Since January 1, 2016, a median of 49 cases (range = 22–207) have been reported from U.S. states per week. The number of cases reported increased in May and continued to increase through July (Figure 2). Among all reported cases, 2,354 (99%) were associated with travel, including 2,331 (98%) with reported travel to an affected area and 23 (1%) with sexual contact with a traveler to an affected area. The most frequent travel destinations were countries and territories in the Caribbean (n = 1,545; 65%) followed by Central America (434; 18%), South America (224; 9%), North America (111; 5%), and Southeast Asia and the Pacific Islands (11; <1%) (Table); 10 persons with Zika virus disease traveled to more than one region.

Among the 28 cases reported as locally acquired, 26 were associated with local mosquito-borne transmission. All 26 local cases of mosquito-borne disease were reported from Florida; patients ranged in age from 19 to 54 years, and 18 (69%) were male. One case that was not mosquito-borne occurred in a researcher who had a needle stick exposure while working in a laboratory. The second case that was not mosquito-borne occurred in a patient for whom the mode of transmission is not yet known but who had close personal contact with a family contact with travel-associated Zika virus disease; the family contact had a level of viremia approximately 100,000 times higher than average and subsequently died (9).

Sixty-five (3%) patients with Zika virus disease were hospitalized, and one patient died (9). The 65 hospitalized patients were reported from 16 states and had a median age of 44 years (range = 1 month–86 years); 44 (68%) were female. Detailed information about hospitalization was available for 27 (42%) hospitalized patients. The median duration of hospitalization was 3 days (range = 1–7 days). Documented reasons for hospitalization included viral illness (11 patients), neurologic manifestation (six), need for further clinical evaluation (six), possible respiratory infection (two), exacerbation of underlying medical condition (one), and septic shock (one). The six patients with neurologic manifestations included five patients with Guillain-Barré syndrome and one with paresthesia. All hospitalized patients were discharged, with the exception of the patient with septic shock, who developed multiple organ failure and died in the hospital (9).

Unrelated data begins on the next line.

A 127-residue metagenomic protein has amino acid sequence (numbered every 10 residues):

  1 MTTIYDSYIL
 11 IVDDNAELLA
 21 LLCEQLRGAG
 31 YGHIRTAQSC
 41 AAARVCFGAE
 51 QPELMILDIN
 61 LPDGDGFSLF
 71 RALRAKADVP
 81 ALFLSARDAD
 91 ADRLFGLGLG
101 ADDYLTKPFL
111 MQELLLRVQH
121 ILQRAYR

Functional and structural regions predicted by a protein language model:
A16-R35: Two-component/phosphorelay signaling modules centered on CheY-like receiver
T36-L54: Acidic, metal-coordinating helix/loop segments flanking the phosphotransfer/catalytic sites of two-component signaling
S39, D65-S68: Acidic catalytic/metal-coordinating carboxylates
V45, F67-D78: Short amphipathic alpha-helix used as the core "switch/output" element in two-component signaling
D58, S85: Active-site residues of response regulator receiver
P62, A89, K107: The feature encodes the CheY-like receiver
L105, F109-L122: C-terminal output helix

Discussion

The number of travel-associated Zika virus disease cases reported from U.S. states has increased markedly; 2,354 cases were reported during the first 7 months of 2016, compared with only 11 cases during 2010–2014 and 24 in 2015 (7,10). In July 2016, the first local mosquito-borne transmission of Zika virus in the continental United States was reported in Florida.

The demographic characteristics of Zika virus disease cases reported by U.S. states are similar to those reported from other countries. The age distribution of cases is similar to that reported for U.S. travelers infected with other Aedes aegypti–borne viral diseases (chikungunya and dengue). Sixty-three percent of cases reported from U.S. states in 2016 have been in females, similar to the proportion of symptomatic cases in females (61%) reported in Yap, Micronesia (6). The higher proportion of women with symptomatic disease might be because of care-seeking behavior, differential exposure to mosquitoes or sexual transmission, or increased testing of pregnant women.

The findings in this report are subject to at least three limitations. First, the number of cases are likely underestimated because most symptomatic Zika virus infections are mild, and infected persons might not seek health care or be tested. Second, because ArboNET does not require information about clinical signs and symptoms or laboratory findings, it is possible that cases could be misclassified. Finally, the number of cases in this report should be considered preliminary, particularly as cases might be reclassified based on revisions to the case definition for Zika virus disease that were approved by CSTE in June 2016.*

Recent outbreaks of Zika virus disease have identified new modes of transmission and clinical manifestations, including adverse pregnancy and birth outcomes (1). CDC has issued guidance to reduce the risk for Zika virus infections and to aid in the diagnosis and management of cases, particularly among pregnant women, sexual contacts of travelers, and among infants (24). The Food and Drug Administration recommends temporary deferral of blood donations from persons who recently traveled to areas with Zika virus transmission, as well as testing of all blood donations collected in the United States and its territories to reduce the risk for transfusion-associated transmission of Zika virus (5). Providers should continue to consider Zika virus disease in patients with compatible clinical signs or symptoms and who traveled to or reside in areas with ongoing transmission or had sex without a condom with someone who traveled to or resides in those areas; these areas currently include specific areas of Florida.§ All pregnant women should be assessed for possible Zika virus exposure at each prenatal care visit. Zika virus testing should be offered to asymptomatic pregnant women who traveled to or live in an area with active Zika virus transmission, or who had sex without using condoms to prevent infection with a partner who has traveled to or resides in an area with active Zika virus transmission (2).